Inflammation of a tendon can be acute or chronic, with varying degrees of tendon fibril disruption. Tendinitis is most common in horses used at fast work, particularly racehorses. The problem is seen in the digital flexor tendons and is more common in the forelimb than in the hindlimb. In racehorses, the superficial digital flexor is involved most frequently. The primary lesion is a central rupture of tendon fibers with associated hemorrhage and edema.
Tendinitis usually appears after fast exercise and is associated with overextension and poor conditioning, fatigue, poor racetrack conditions, and persistent training when inflammatory problems in the tendon already exist. Improper shoeing may also predispose to tendinitis. Poor conformation and poor training also have been implicated.
Clinical Findings and Diagnosis:
During the acute stage, the horse is severely lame and the involved structures are hot, painful, and swollen. In chronic cases, there is fibrosis with thickening and adhesions in the peritendinous area. The horse with chronic tendinitis may go sound while walking or trotting, but lameness may recur under hard work. Ultrasonography delineates the cross-sectional and longitudinal extent of the tendinitis.
Tendinitis is best treated in the early, acute stage. The horse should be stall-rested, and the swelling and inflammation treated aggressively with cold packs and systemic anti-inflammatory agents. Some degree of support or immobilization should be used, depending on the amount of damage to the tendon. Intratendinous corticosteroid injections are contraindicated. When a distinct hypoechoic or anechoic core lesion is present on ultrasound examination, tendon splitting has been recommended (the rationale is to decrease intratendinous pressure due to serum or hemorrhage). Cases also have been treated with shock wave therapy, intralesional injection of fat-derived stromal cells or cultured bone marrow−derived mesenchymal stem cells, or platelet-rich plasma products. The levels of evidence for these modalities are variable. The horse should be rehabilitated using a regimen of increasing exercise. Superior check ligament desmotomy has been used as an adjunctive treatment to minimize recurrence of the problem before the horse is returned to training.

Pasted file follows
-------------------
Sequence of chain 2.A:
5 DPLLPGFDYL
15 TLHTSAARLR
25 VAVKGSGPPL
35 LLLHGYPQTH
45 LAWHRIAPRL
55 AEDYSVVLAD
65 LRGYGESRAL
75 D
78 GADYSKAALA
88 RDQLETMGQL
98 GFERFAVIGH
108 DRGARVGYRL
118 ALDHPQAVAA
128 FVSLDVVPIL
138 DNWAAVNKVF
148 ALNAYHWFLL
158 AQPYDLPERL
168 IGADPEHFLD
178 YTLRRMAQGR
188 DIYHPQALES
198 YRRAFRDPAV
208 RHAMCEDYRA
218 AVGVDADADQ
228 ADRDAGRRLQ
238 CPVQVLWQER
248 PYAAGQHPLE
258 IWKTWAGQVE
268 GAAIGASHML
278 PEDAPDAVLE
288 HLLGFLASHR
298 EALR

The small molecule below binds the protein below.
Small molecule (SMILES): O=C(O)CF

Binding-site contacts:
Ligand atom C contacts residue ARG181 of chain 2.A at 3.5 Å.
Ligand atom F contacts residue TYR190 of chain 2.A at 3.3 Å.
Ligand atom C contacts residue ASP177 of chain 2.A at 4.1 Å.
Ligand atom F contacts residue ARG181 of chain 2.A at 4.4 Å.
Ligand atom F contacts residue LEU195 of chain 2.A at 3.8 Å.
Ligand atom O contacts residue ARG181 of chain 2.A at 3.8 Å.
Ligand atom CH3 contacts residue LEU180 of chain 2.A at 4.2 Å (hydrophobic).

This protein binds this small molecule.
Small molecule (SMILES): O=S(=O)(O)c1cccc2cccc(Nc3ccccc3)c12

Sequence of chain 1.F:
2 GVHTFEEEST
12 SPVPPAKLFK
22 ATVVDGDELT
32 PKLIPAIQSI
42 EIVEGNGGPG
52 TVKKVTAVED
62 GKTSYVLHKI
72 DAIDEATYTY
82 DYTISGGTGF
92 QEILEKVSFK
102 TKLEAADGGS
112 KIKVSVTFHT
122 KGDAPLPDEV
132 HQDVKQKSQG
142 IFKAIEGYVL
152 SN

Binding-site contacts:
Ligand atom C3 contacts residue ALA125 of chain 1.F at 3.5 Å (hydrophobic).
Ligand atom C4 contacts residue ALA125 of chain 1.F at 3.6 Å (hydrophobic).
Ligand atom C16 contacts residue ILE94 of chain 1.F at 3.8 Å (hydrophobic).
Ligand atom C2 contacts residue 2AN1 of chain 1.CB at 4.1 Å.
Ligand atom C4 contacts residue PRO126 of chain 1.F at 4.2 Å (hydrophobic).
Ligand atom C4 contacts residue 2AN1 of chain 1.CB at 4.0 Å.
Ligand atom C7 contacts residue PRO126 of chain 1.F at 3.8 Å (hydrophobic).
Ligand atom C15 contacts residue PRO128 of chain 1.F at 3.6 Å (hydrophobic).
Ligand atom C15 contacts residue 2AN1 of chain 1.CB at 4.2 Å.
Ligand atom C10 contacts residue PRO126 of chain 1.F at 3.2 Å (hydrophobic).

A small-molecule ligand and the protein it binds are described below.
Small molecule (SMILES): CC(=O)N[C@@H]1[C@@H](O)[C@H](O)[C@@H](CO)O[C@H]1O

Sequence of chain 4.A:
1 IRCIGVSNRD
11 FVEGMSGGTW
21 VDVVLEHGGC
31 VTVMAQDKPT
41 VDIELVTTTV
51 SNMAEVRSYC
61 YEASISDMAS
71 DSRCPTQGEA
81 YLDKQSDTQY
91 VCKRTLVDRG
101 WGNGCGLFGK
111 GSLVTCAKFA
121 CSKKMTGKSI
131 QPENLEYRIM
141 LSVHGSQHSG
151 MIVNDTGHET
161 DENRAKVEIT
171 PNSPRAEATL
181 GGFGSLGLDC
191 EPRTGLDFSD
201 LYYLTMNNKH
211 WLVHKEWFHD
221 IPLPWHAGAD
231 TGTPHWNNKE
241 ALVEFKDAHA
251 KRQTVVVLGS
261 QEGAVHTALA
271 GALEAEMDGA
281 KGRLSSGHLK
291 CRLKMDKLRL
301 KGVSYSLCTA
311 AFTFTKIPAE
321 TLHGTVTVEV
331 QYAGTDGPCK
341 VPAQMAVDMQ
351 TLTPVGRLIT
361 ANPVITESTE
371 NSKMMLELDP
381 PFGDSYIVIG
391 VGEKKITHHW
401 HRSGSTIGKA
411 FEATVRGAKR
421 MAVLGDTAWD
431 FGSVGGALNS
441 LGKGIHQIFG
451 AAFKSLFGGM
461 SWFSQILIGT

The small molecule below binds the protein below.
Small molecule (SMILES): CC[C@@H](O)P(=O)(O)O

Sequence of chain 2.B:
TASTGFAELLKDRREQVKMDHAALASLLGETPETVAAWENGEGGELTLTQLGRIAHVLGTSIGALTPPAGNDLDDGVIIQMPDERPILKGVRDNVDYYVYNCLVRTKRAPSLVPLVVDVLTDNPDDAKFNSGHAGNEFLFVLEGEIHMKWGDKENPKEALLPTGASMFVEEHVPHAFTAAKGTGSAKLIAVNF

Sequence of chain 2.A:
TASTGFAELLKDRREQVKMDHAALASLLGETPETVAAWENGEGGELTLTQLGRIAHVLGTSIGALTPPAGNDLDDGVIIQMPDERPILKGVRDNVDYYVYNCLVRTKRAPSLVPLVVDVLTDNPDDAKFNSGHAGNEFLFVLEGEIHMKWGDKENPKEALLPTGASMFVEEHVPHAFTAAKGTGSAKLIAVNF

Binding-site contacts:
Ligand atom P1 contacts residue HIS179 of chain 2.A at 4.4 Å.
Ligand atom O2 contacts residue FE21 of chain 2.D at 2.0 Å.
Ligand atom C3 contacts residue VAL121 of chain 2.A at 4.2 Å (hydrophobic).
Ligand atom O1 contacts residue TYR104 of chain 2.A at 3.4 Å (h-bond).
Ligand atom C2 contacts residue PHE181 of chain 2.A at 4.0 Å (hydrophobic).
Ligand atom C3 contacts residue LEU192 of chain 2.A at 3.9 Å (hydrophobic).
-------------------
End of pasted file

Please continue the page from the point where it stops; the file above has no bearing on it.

Other treatments for chronic tendinitis have included superficial point firing (of questionable benefit) and percutaneous tendon splitting. Annular ligament desmotomy is also used when tendinitis occurs within the confines of the digital tendon sheath.
The prognosis for a flat-racing Thoroughbred racehorse to return to racing after a bowed tendon is guarded, regardless of treatment. However, increasing success is seen with eventers, show jumpers and show hunters, and dressage horses, respectively.